Friday, June 1, 2018

Structural Development of the Human Brain - The Clinical View

Last year I published an article in the excellent journal Human Brain Mapping that analyzes a huge population of patients across a wide range of developmental ages who received clinical imaging at Boston Children's Hospital. You can check out the article here.

This research project represents the first phase of a rather different approach to neuroimaging research than is most commonly practiced. A typical magnetic resonance imaging (MRI) study of the brain involves what's called a prospective study design wherein researchers recruit patients to be included in their study by having physicians ask their patients to participate, by posting advertisements in clinical settings and by offering participants incentives (usually a small compensatory payment in exchange for participation), etc. My study is quite different in that we reviewed an enormous number of patient medical records in order to identify those clinical patients who are most likely to have typically developing brains (a hospital radiologist indicated that their MRI was normal, their medical records didn't indicate neurological disorders, etc.). By structuring our study this way, we were able to collect a very large pool of patients to include in our analysis (993 examinations). Large sample sizes help to overcome some of the limitations of existing studies and large quantities of clinical data can be used to validate findings from traditional prospective studies.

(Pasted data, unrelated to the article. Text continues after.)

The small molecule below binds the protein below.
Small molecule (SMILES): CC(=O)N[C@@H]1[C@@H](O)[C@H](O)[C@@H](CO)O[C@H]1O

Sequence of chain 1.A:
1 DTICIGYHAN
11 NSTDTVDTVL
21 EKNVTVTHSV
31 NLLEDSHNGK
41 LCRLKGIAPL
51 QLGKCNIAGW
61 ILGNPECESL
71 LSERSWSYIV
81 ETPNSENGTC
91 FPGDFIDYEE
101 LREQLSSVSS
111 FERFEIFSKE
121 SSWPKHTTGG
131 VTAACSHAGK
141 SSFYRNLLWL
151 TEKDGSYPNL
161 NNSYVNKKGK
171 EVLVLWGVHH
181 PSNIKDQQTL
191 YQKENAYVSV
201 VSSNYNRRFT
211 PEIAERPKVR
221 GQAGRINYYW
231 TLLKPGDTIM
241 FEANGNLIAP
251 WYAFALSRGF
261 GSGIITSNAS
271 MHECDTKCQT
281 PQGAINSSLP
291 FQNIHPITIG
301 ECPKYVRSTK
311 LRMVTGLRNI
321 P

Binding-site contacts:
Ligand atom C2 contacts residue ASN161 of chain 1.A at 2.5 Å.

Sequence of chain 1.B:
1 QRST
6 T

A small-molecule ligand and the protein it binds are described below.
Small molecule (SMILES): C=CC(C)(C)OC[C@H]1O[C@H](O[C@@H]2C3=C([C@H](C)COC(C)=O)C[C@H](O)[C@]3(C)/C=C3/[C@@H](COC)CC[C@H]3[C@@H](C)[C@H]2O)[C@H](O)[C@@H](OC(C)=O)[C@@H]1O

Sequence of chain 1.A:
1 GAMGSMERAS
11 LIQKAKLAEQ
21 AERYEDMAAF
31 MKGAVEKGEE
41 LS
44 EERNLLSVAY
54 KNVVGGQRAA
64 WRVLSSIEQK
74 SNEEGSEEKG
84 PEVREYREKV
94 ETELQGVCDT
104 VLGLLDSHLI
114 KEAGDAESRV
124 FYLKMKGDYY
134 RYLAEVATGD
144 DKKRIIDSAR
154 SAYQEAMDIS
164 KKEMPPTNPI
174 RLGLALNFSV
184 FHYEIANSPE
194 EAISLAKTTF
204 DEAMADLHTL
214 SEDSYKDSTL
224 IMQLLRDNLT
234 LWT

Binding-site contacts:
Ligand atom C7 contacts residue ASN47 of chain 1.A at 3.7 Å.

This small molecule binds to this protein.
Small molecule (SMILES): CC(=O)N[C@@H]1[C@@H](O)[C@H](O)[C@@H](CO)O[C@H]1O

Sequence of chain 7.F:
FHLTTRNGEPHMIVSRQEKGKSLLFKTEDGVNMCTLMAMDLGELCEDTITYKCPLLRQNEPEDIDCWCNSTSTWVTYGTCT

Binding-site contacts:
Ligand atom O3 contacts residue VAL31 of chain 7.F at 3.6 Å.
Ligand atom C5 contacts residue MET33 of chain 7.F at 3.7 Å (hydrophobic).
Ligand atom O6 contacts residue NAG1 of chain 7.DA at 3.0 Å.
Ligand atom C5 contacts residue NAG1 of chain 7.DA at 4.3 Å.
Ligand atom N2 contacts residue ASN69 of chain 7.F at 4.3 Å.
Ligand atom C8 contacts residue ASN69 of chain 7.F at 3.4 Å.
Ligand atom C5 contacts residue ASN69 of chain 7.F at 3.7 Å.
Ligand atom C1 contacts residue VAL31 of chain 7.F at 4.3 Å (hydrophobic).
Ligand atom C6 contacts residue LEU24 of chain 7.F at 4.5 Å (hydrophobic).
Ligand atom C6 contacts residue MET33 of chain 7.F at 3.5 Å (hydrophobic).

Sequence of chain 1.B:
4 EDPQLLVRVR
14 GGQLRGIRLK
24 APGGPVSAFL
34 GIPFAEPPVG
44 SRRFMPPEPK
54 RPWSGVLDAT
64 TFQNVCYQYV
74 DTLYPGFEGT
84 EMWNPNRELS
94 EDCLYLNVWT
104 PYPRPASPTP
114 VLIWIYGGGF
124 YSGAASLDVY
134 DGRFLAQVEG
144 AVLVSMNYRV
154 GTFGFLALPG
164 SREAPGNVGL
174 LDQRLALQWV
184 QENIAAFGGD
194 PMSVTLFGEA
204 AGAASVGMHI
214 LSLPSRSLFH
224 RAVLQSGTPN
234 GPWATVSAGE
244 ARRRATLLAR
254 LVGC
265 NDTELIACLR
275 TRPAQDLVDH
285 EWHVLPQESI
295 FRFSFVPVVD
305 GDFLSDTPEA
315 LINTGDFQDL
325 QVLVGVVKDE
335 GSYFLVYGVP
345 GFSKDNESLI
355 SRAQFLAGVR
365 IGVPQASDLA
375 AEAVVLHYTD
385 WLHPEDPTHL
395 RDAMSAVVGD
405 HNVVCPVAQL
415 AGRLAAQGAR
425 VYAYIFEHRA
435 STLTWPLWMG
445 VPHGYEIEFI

This work is foundational towards future research assessing a variety of medical conditions for which accumulating many samples is extremely challenging. For instance, in autism (and other potentially serious developmental conditions), a prospective study design is very time consuming and extremely expensive to implement. While retrospective clinical review of data (as per my study) necessarily samples patients with additional medical conditions (the patient needed a reason to get the MRI), prospective study designs are not likely to contain a representative sample of the most severe forms of the medical condition being studied (caregivers are less likely to participate in a study when it involves extra unnecessary hospital visits, subjecting the patient to noisy MRI exams, etc.). This clinical dataset in my accompanying article represents our best attempt at discerning who among our hospital's clinical patients are truly typically developing (i.e. healthy). This dataset can be used to study healthy brain development, but also to act as controls for comparative analyses with patients with autism, attention deficit hyperactivity disorder, etc. Work on these conditions is under development or under review for publication.

This study also included measurements of hemispheric asymmetry (left-right imbalances in the brain) as well as demonstrating that these methods can be extended to the regional assessment of brain maturation as is illustrated in the figure below which can be found in the original article.